10 July 2013

Heritage Scrapbooking: Identify the People

Group photos are awesome to use in heritage scrapbook pages. Unfortunately, we can't label all of the people in a photo on the back for posterity's sake. Since this is a heritage scrapbook, we must label people in photos to ensure that anyone who views our pages know who is in the photo.

I went searching for inspiration on the internet. I came across this example in a Scrapbook.com gallery.

http://www.scrapbook.com/gallery/source/13/134889/IMG_010237.jpg
I like the concept of this page. I applaud this heritage scrapbooker for finding a way to identify the persons on their page. For me, I like to make every scrapbook page do multiple duties. My pages should not only identify people, but also share a story. So, I used this layout as inspiration for my own group photo. I included a brief paragraph about the Alonzo Comfort family that speculated when the photo was taken (as I don't know when at this posting).

Family History Scrapbook page
Heritage Scrapbook page: Alonzo Comfort and Myra Marr family

I love the digital scrapbook kit created by Correen Silke called Spa Holiday. Unfortunately, I can not seem to find out where she has that kit available. I'm quite certain she didn't expect it to be one of my favorite kits to use for heritage scrapbooking.

The journaling on the page is:

Alonzo Comfort and his wife Myra Marr were the parents of seven children. It's possible this photo was taken shortly before Susannah May married James Merritt in 1914. It would have been the last family only photo before the addition of husbands for all the women, except Almina who died at the age of 24 in 1922.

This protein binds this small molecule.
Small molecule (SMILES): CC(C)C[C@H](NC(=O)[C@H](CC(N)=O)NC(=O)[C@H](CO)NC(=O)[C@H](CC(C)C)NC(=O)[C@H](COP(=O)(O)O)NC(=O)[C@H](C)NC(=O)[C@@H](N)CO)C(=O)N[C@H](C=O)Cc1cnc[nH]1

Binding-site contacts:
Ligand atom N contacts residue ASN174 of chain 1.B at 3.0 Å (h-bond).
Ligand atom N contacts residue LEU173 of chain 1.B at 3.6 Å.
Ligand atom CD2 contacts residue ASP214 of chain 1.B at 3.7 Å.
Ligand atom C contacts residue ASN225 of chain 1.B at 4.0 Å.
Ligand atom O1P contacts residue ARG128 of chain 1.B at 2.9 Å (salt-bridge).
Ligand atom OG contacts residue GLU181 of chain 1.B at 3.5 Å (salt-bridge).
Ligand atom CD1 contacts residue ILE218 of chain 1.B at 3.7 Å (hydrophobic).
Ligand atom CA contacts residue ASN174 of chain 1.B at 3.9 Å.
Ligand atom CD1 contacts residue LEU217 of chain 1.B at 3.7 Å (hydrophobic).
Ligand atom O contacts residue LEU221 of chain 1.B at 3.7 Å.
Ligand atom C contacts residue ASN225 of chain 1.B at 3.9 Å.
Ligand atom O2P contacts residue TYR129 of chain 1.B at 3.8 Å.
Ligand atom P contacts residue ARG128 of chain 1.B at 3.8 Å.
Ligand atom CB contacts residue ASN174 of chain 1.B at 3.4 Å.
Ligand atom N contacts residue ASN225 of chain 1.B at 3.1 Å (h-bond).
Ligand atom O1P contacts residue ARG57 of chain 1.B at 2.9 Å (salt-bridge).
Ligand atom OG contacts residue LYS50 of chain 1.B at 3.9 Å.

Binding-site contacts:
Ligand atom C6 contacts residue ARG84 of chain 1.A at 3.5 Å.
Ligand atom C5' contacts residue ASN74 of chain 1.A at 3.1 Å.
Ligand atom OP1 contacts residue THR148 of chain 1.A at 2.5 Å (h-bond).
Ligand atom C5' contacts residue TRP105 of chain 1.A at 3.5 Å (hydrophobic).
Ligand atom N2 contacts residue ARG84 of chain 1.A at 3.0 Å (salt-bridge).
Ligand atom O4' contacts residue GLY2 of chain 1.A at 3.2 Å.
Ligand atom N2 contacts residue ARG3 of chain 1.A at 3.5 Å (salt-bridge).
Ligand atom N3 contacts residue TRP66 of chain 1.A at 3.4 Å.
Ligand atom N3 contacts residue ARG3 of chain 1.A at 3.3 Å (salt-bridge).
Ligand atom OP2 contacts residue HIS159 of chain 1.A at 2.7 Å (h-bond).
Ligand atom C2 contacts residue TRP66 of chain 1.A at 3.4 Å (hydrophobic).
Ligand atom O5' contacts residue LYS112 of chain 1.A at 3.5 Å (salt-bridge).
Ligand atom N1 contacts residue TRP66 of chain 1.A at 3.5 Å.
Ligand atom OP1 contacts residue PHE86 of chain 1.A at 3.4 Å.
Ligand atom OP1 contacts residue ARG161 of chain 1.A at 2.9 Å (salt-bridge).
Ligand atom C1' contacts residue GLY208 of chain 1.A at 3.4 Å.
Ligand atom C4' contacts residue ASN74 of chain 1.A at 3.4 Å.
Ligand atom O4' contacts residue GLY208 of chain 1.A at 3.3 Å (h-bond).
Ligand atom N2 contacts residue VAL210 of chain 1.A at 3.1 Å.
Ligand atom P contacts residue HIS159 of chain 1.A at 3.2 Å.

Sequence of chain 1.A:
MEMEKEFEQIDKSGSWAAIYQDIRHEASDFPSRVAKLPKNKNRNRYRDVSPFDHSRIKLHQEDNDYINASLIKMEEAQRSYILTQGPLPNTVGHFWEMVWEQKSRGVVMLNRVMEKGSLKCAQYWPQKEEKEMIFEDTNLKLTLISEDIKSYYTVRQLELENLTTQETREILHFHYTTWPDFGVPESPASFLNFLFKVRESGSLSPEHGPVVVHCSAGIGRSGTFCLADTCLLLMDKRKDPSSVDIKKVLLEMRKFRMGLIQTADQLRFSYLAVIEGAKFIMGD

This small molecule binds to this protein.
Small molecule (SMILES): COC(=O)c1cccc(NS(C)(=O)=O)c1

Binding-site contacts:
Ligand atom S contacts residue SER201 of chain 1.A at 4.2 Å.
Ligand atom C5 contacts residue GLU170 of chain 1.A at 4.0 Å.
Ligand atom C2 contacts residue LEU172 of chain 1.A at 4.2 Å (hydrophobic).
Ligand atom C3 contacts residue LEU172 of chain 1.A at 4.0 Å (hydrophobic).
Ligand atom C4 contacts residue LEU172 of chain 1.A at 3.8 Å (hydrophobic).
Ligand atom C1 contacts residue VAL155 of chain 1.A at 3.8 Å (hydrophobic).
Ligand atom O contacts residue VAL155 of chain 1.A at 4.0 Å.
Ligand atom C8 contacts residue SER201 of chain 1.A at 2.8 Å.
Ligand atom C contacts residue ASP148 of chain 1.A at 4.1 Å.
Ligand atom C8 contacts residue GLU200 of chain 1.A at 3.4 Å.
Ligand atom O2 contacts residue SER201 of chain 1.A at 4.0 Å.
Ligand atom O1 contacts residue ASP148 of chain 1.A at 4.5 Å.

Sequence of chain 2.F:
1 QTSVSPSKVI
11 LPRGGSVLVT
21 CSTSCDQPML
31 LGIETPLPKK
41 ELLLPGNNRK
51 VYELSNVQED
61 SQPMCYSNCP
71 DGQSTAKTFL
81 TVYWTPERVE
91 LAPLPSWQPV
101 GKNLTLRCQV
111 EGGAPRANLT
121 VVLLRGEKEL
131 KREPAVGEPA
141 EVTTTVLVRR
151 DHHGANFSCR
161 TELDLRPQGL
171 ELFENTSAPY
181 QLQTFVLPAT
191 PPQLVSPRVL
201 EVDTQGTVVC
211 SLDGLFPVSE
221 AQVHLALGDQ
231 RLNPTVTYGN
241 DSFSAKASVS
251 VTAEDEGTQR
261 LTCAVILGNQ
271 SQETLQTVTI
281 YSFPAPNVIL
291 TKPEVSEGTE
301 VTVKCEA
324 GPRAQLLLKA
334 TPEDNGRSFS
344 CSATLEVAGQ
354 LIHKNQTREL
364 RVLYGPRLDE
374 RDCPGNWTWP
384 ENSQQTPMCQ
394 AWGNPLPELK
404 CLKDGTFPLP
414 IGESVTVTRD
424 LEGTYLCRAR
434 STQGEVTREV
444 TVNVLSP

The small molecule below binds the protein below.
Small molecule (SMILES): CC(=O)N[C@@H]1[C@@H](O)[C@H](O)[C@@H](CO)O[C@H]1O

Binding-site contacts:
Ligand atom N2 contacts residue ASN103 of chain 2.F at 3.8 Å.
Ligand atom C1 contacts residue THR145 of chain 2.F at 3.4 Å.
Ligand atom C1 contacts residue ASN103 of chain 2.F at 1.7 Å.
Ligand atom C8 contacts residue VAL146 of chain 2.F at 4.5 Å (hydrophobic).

The caption said: Back Row: Almina, Laura, May, and Clementine. Front row: Myra (nee Marr), Fay, Carrie, and Alonzo Comfort.

Now, this is a scrapbook page. I could go into great detail about why there are six children in the photo of Alonzo and Myra when I mentioned they had seven children. The simple fact is that one child died in infancy. A family history book or blog post would cover that information. However, the scrapbook page is to give a brief, general overview of the family. My journaling hints at the fact Almina was the only one in this photo of six girls to now marry, as she died at the age of 24.

Remember, in your family history scrapbooks... you don't have to tell the whole story of your ancestors. But, you should include the stories on your page. A page that only features a photo and a lot of embellishments misses out on the opportunity to share the story of your ancestors on every page.

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